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Yemen and coronavirus: Saudi-led coalition announces two-week ceasefire

Coalition says pause in fighting is aimed at protecting conflict-ravaged country from threat of Covid-19
War in Yemen has killed more than 100,000 people and pushed more than 19 million to brink of starvation (Reuter/file image)

The Saudi-led coalition fighting Yemen's Houthi movement announced a two-week ceasefire aimed at protecting the conflict-ravaged country from the threat of coronavirus.

The coalition said the pause in fighting will begin at noon on Thursday and also gives Houthi rebels a chance to join UN-sponsored talks on a peace settlement.

"The kingdom has always been committed to reaching a comprehensive political settlement in Yemen, and based on our responsibility to bring stability to the region at such a critical time... has declared a two week long ceasefire initiative," said Khalid bin Salman, the deputy minister of defence and younger brother of Crown Prince Mohammed bin Salman.

The minister said Yemen was particularly vulnerable to a Covid-19 outbreak, adding that Saudi Arabia would contribute $500m to the UN humanitarian response plan for Yemen in 2020 and $25m to help combat the pandemic.

"It is up to Houthis to put the health and safety of the Yemeni people above all else," Prince Khalid said.

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Officials added that the two week period could be extended. The Houthi movement has yet to announce whether it will follow suit on the ceasefire.

Yemen has endured years of chaos since Houthi rebels seized the capital Sanaa in 2014 and toppled then president Abd-Rabbu Mansour Hadi.

Saudi Arabia and a coalition of Arab states intervened in the country in March 2015 to prop up Hadi's beleaguered government.

Since then, the coalition has carried out more than 20,000 air attacks, with one-third striking non-military sites, including schools and hospitals, according to the Yemen Data Project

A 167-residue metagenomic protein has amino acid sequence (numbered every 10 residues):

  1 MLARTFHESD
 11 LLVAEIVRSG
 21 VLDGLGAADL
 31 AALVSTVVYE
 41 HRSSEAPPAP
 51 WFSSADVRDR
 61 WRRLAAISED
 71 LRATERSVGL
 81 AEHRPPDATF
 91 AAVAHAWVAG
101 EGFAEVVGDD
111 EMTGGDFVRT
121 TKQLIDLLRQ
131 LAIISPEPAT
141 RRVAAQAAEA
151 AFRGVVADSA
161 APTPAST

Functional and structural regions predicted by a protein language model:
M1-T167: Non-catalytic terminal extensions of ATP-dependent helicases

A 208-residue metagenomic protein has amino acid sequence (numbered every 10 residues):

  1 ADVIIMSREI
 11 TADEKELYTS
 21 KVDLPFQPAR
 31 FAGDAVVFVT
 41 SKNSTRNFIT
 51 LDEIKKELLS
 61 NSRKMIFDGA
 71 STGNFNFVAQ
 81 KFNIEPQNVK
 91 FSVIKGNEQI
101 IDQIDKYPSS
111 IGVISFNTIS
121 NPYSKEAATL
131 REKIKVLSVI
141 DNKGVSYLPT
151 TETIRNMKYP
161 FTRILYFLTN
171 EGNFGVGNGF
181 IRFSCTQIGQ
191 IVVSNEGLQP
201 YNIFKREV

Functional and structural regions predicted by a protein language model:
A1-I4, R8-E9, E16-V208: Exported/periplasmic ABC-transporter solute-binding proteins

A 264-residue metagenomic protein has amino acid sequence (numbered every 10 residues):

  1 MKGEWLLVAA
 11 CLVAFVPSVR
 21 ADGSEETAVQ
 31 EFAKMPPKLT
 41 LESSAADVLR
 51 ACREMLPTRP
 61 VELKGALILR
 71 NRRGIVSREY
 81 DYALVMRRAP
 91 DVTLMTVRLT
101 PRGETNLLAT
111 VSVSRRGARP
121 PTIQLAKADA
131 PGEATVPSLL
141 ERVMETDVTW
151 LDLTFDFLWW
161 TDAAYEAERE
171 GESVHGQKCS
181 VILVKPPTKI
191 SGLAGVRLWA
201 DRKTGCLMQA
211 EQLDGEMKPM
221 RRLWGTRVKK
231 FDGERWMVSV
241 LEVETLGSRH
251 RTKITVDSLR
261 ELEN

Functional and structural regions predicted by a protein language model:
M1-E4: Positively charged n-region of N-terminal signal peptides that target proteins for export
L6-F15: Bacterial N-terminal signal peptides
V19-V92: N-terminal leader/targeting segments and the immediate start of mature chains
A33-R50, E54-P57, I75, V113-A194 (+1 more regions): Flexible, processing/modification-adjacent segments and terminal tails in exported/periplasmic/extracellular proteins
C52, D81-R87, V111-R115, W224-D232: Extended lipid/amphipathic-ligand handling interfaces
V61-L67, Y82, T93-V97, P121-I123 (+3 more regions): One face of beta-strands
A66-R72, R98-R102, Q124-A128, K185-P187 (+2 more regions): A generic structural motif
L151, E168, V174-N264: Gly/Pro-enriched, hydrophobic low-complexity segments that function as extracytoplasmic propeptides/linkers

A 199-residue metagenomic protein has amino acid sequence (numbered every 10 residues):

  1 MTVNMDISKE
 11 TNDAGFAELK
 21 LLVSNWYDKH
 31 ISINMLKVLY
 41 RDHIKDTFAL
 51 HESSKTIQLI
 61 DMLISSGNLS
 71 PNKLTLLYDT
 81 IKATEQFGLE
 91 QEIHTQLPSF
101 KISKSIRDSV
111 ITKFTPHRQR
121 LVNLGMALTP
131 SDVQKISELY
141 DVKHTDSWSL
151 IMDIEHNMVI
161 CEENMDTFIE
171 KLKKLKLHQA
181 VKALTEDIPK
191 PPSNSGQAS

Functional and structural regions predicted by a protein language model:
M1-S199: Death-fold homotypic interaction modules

The Armed Conflict Location and Event Data project (ACLED), an American NGO, has reported that more than 100,000 people may have died as a result of the war.

While Yemen has not reported any cases of the coronavirus, health experts and rights groups have said that it could wreak havoc on the country, which has a weakened healthcare system. 

The announcement comes days after the UN's envoy to Yemen, Martin Griffiths, called for a halt in hostilities amid the coronavirus pandemic.

Mohammed Abdulsalam, a spokesman for the Houthi movement, said earlier on Wednesday that the group sent a comprehensive vision to the UN, which included an end to the five-year war.

"[Our proposal] will lay the foundations for a political dialogue and a transitional period," Abdulsalam said in a Twitter post.

Griffiths welcomed the coalition's announcement and called on both parties to "utilise this opportunity and cease immediately all hostilities with the utmost urgency, and make progress towards comprehensive and sustainable peace."

Back-channel talks between Saudi Arabia and the Houthis led to a lull in military action last year, but this year there has been a spike in violence that threatens fragile peace deals in vital port cities.